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'It's the right thing to do': North coast locals express disappointment at cancellation of North West 200

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Pictured: The North West 200 races in 2017 Picture: Matt Mackey / PressEye

Pictured: The North West 200 races in 2017 Picture: Matt Mackey / PressEye

Philip Magowan / PressEye

Race chief Mervyn Whyte

Race chief Mervyn Whyte

Philip Magowan / PressEye

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Pictured: The North West 200 races in 2017 Picture: Matt Mackey / PressEye

The sense of disappointment at the cancellation of the North West 200 was palpable across the Triangle of Portrush, Portstewart and Coleraine but there is also widespread agreement that this was the right thing to do.

This is the second year the impact of coronavirus has taken its toll on the event which can attract around 120,000 motor bike enthusiasts to the North Coast.

David Boyd, President of Causeway Chamber said: "Whilst it is extremely disappointing for everyone it is the only responsible course of action to take under the present conditions. The NW200 is an incredible weekend on the North Coast with visitors from far and wide staying across the Causeway Coast & Glens Borough.

"The cancellation of the NW200 will not only mean a financial loss for the organisers but will have a domino effect hitting the north coast and overall Northern Ireland tourist economy. Official figures show the North West 200 annually generates £12m in revenue across the already hard hit hospitality and tourism industry.

"We understand that a lot of planning and preparation is required to produce this world class event and we look forward to seeing it return in 2022."

While the loss to the economy will be a huge blow, the emotional costs of missing out on annual reunions with old friends has also brought disappointment.

Sharon Schindler who along with her husband runs Shola Coach House Boutique B&B said: "I was expecting to hear that this year's NW 200 would be cancelled so I am not really surprised but it is so disappointing nonetheless.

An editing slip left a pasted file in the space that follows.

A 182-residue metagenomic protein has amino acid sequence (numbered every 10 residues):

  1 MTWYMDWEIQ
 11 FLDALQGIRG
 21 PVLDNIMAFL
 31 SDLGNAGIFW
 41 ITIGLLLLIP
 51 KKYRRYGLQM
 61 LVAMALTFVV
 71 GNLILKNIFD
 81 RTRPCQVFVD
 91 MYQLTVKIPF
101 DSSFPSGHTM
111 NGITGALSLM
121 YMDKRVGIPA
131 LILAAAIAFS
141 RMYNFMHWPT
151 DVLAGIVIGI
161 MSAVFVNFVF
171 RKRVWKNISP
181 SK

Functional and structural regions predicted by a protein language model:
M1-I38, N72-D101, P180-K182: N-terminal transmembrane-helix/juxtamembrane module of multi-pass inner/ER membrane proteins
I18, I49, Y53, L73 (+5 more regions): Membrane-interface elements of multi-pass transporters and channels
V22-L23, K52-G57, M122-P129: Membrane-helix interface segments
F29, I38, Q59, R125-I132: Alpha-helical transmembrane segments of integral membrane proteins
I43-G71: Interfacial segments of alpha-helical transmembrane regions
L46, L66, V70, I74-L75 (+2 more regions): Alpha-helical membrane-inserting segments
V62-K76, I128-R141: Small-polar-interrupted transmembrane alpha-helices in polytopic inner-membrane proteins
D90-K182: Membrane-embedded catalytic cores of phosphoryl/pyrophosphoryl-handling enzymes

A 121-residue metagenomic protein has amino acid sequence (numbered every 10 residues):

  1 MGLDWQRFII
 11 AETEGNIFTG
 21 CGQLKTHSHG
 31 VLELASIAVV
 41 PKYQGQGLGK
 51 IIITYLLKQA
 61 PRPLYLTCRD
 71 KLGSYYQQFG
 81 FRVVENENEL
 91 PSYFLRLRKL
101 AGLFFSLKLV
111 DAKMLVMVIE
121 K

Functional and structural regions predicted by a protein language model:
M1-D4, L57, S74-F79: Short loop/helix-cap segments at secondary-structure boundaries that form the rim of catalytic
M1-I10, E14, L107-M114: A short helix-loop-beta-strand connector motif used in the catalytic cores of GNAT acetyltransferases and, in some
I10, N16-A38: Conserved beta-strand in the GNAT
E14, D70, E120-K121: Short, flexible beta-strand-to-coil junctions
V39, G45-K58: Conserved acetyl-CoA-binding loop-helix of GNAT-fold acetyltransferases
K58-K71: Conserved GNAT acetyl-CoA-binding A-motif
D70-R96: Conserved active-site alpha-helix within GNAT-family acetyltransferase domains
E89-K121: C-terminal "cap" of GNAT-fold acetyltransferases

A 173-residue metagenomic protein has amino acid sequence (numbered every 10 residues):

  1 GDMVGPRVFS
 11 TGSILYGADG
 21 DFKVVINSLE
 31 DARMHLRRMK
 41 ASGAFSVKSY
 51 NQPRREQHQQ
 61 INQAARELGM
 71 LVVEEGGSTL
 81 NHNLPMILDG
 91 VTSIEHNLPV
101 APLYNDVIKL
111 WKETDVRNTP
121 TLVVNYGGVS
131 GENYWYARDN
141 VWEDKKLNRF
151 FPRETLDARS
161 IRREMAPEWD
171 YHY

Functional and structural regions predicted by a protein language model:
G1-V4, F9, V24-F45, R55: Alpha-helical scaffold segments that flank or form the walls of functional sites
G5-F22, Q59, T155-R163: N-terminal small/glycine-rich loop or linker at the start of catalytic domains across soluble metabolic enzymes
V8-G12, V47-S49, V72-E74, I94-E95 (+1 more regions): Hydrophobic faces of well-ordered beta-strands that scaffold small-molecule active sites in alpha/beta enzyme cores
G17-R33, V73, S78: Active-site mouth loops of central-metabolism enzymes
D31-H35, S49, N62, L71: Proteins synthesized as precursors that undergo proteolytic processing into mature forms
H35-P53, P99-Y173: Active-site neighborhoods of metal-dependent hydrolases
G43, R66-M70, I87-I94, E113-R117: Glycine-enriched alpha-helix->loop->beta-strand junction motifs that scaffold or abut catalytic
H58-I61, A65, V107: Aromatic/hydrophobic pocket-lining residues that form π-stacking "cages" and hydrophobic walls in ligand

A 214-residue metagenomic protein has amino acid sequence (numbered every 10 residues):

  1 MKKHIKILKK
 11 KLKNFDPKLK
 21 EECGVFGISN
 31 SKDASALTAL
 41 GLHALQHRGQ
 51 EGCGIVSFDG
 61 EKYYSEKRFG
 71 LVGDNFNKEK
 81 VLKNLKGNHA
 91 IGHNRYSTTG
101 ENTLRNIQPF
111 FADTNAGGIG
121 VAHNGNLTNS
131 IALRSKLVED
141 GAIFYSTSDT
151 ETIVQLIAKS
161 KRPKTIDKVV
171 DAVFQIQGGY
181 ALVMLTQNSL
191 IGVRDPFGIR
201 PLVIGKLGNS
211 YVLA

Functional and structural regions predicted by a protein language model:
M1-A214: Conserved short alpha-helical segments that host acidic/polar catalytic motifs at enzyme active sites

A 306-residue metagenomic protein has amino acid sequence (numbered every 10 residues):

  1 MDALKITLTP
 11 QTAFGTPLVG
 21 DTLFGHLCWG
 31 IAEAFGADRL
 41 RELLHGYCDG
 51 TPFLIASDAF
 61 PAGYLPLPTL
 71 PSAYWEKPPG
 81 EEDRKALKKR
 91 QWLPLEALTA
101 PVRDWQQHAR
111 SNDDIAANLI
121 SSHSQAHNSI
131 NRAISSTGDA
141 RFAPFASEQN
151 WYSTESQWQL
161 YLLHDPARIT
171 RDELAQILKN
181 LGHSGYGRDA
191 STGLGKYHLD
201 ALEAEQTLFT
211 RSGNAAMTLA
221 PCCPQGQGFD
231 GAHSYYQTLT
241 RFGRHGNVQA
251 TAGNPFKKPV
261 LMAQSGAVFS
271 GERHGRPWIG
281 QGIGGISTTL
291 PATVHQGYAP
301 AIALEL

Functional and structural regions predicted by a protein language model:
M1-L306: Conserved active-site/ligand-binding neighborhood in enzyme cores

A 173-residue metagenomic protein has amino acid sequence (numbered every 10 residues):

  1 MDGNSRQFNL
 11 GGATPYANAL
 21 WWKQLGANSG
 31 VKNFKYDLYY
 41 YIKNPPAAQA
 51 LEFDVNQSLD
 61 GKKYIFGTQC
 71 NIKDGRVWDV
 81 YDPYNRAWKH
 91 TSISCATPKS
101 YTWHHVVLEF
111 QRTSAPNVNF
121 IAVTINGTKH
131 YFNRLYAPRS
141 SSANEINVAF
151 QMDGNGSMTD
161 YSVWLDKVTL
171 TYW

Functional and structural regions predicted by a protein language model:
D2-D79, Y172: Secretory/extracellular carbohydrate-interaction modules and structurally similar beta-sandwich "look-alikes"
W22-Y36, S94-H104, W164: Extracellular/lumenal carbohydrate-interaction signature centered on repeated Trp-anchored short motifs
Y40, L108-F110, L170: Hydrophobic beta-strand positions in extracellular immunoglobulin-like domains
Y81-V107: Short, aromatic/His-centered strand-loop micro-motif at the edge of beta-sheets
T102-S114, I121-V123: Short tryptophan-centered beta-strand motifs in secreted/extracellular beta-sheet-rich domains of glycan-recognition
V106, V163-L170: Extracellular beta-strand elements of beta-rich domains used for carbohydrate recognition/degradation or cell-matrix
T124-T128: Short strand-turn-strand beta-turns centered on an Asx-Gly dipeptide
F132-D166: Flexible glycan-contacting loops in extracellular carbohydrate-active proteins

"It was the right thing to do because it would have been irresponsible to bring large crowds of people here when it is clear the need for social distancing will be with us for some time to come.

"We have already been in touch with the people booked to stay with us who had all rebooked from last year.

"Most have told me that if they are permitted to travel they will come any way with their bikes and tour our beautiful North Coast.

"I have grown up with the NW 200 because my father Harold was such an enthusiast. He is 97 now and I had hoped to take him to this year's event so it is sad that I won't be able to do that.

"All we can do is look forward to next year and hope it is brighter."

Also disappointed is Maureen Scott, who, along with her late husband Jim, attended her first NW 200 in 1962.

After missing out on last year's event, Maureen was eagerly anticipating hearing the roar of the engines this year.

She said: "The NW 200 is the highlight of my year because it is so close to home and I have been going since 1962.

"My friend from the Isle of Man was coming to stay with me for the week and we were so looking forward to this year after last year had to be cancelled.

"It is so disappointing but I don't suppose there was anything else they could have done and I expect all the other races this year will be the same."

William Gregg, who owns the Harbour Bar in Portrush said there was nothing else the organiser could have done.

He said: "It is a huge blow but it was certainly the right thing to do. I spoke with Mervyn (Whyte, organiser) and I know it was not a decision he made lightly.

"The North West is one of the biggest events - if not the biggest event in our calender each year and for that week there can be up to 120,000 people here from all over the world.

"The risks from coronavirus are too great and it is true, I am heartbroken but we can look forward to 2022 when we can come together again."

Belfast Telegraph


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